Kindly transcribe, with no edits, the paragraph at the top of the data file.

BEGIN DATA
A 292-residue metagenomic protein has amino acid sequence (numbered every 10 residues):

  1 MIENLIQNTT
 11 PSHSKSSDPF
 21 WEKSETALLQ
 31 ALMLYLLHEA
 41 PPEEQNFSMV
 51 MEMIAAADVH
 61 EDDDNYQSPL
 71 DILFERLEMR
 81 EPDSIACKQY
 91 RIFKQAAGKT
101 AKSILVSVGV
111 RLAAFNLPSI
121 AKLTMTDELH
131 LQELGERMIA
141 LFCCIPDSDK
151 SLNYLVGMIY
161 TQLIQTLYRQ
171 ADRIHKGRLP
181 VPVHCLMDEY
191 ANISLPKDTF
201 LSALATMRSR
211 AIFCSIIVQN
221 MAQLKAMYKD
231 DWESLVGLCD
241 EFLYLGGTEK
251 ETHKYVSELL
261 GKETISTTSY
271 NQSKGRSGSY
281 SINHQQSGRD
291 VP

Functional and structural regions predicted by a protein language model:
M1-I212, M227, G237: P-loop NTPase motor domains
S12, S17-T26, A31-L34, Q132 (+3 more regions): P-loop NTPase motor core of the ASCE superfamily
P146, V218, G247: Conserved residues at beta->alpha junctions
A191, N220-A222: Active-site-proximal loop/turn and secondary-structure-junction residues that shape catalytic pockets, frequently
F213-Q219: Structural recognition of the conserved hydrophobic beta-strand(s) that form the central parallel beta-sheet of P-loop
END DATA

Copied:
A 292-residue metagenomic protein has amino acid sequence (numbered every 10 residues):